Content and Issues at each stage of a Future Marketing Communications Plan for Cafe Division

Executive Summary

This report includes the business proposal for a SME café opening in Sheffield in June 2019, Café Division. I have conducted a marketing communications plan including; a SWOT analysis, objectives, promotional vehicles and a campaign schedule. Following this is ways to evaluate and control the plan and some recommendations for the future.

Contents

Table of Figures

Introduction

Findings:

1.1 Marketing Communications Audit and SWOT

1.2 Communication Objectives and Targets

1.3 Promotional Vehicles

1.4 Sales Promotion

1.5 Advertising

1.6 Public Relations

1.7 Social and Digital

1.8 Campaign Schedule

2.0 Evaluation and Control

Recommendations

Appendices

Bibliography

References

Table of Figures

Figure 1

Figure 2

Figure 3

Figure 4

Figure 5

Figure 6

Introduction

Café Division’ is a new, exciting Café opening on Division Street in Sheffield City Centre, in June 2019. The unique selling point of this café is the element of a quirky interior with a modern yet vintage twist. Specialising in fresh and quirky food and drink, it will appeal to the many students in the city due to the two Universities, shoppers in the area such as West Street, The Moor and Fargate and tourists. In the future, when the business has become more established and we have built more customer loyalty and brand perception, we hope to run evening events where customers can eat and drink with a source of entertainment in the café to create an exciting evening atmosphere. The business will operate as a sole proprietorship and for the opening will require one more managerial position to work alongside the owner, 2 supervisor positions, 3 kitchen staff and 6 front of house staff.

Findings

1.1 Marketing Communications Audit and SWOT

To ensure that all the strengths and weaknesses of our new business are identified, we have carried out a SWOT and PESTLE analysis to determine these. A SWOT analysis includes internal (micro) and external (macro) environmental factors (Pickton & Broderick, 2004).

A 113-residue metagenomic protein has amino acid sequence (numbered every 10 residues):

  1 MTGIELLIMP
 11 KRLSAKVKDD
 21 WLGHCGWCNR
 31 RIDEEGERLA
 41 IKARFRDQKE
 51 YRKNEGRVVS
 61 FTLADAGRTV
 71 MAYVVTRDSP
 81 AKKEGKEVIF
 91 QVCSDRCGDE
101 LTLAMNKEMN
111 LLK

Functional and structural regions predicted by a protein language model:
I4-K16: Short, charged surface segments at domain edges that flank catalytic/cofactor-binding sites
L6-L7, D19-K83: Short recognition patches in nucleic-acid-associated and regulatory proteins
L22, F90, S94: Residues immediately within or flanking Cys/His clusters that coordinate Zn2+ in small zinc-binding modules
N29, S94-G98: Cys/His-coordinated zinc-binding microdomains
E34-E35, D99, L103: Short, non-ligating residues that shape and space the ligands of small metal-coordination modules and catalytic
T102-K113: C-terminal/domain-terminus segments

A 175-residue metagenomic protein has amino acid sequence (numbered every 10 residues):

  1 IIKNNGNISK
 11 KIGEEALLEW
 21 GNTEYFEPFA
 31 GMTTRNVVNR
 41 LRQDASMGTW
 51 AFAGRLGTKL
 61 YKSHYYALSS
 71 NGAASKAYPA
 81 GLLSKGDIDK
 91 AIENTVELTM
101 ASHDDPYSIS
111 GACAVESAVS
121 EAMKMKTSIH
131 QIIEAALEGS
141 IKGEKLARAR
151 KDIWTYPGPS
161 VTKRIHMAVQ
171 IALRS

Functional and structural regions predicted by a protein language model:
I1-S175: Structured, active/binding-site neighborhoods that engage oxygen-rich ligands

SWOT analysis

Strengths
  • Products: The main strength of the proposed ‘Café Division’ is the fresh and quirky foods that will be sold.
  • Price: The prices of the items we sell will be cheaper than popular brands to fit the target audience.
  • Atmosphere: Modern yet vintage twist on the interior design to create a relaxed and inviting atmosphere.
  • Location: Division Street is close the main shopping areas in Sheffield City Centre and close to many student areas and high foot traffic.
Weaknesses
  • Competition: A lot of well-known brands in the City Centre such as Starbucks, Costa and Pret a Manger.
  • New: Less popularity and reputation compared with other cafés in the surrounding area.
  • Organisational: As this is a brand-new business all staff will need to be fully trained.
  • Money: Lack of funds, meaning loans will be required to get the business going.
  • Experience: Less experienced staff and management as this is a start-up.
Opportunities
  • Expansion: As a new business, there is opportunities to expand in and around Sheffield.
  • Market: Increased demand and intertest in independent cafés.
  • Business Model: Opportunities to change the business model and operations.
Threats
  • Competition: Lots of popular Cafes in Sheffield.
  • Price Fluctuations: The price of the goods we buy may change due to the import tax and Brexit.

Figure 1

The UK coffee shops market is estimated to grow by 7.3% in 2018, to reach a value of £3.75 billion (Mintel, 2018) (see appendix 1) and is forecasted to grow by 40% in value over the next five years to reach £5.2 billion by 2023 (see appendix 2). This is evidence that the market will be financially beneficial to enter. With a population of 575,400, a high amount being in the 20 to 24 age group. This is caused by Sheffield’s significant student population at its two universities (Council, 2018). There’re an estimated 125 coffee shops/ cafes in Sheffield (Yell, 2018), these include independent cafes and market leaders such as Starbucks, Costa and Café Nero meaning there is very high competition for Café Division.

1.2 Communication Objectives and Targets

Communication objectives are an integral part of the planning process and helping with the evaluation of marketing communications activities (Fill, Marketing Communications: Interactivity, Communities and Content, 2009). These objectives should be SMART objectives (specific, measurable, achievable, realistic and timed) because of the benefits this creates.; ensuring the plan has clear and precise goals to construct a strategy (Pickton and Broderick, 2004).

The first SMART objective that Café Divison should have is brand awareness.

Specific Increase brand awareness by 45% four weeks before the opening day through the use of the promotional vehicles.